This Is How the CRISPR Trial Will Determine Our Future


Bild: 4ever.eu
Bild: 4ever.eu
Arguments in a trial to determine ownership of CRISPR, a gene editing technology, started Tuesday in Virginia. The outcome will determine who gets ownership of an incredibly lucrative and incredibly powerful tool that has the potential to “treat” genetic disease.

By Meredith Rutland Bauer | MOTHERBOARD

Arguments in a trial to determine ownership of CRISPR, a gene editing technology, started Tuesday in Virginia. The outcome will determine who gets ownership of an incredibly lucrative and incredibly powerful tool that has the potential to “treat” genetic disease.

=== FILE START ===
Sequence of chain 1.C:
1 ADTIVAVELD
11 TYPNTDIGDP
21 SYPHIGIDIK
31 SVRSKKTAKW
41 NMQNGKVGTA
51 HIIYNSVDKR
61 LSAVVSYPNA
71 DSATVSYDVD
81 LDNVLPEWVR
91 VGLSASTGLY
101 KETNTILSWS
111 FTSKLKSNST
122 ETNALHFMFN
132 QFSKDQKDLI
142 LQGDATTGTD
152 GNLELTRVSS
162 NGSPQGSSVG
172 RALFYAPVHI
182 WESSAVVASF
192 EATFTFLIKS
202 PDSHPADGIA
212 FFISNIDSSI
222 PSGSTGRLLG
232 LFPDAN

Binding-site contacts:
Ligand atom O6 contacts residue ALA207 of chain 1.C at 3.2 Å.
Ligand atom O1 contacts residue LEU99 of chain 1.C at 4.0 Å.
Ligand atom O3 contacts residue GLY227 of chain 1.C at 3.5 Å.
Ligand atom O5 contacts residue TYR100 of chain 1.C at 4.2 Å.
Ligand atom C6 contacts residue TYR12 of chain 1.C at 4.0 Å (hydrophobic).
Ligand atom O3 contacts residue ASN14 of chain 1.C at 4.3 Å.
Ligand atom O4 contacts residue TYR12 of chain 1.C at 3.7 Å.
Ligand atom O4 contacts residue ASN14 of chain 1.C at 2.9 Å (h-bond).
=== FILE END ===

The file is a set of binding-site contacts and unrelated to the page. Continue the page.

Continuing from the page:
Two groups are contending for the editing technology patent: on one side is MIT’s Broad Institute and Harvard University, and on the other is the University of California, Berkeley.

The first patent for this technology was filed in 2012 by University of California, Berkeley, researchers for their work describing how genes could be edited in-vitro, The Scientist reported. Later in 2012, researchers at Harvard and MIT filed a patent for editing genes in eukaryotic cells—like those in a forming baby. The UC Berkeley researchers claimed the second patent violated their patent, and this week’s trial will determine who gets intellectual rights to the technology.

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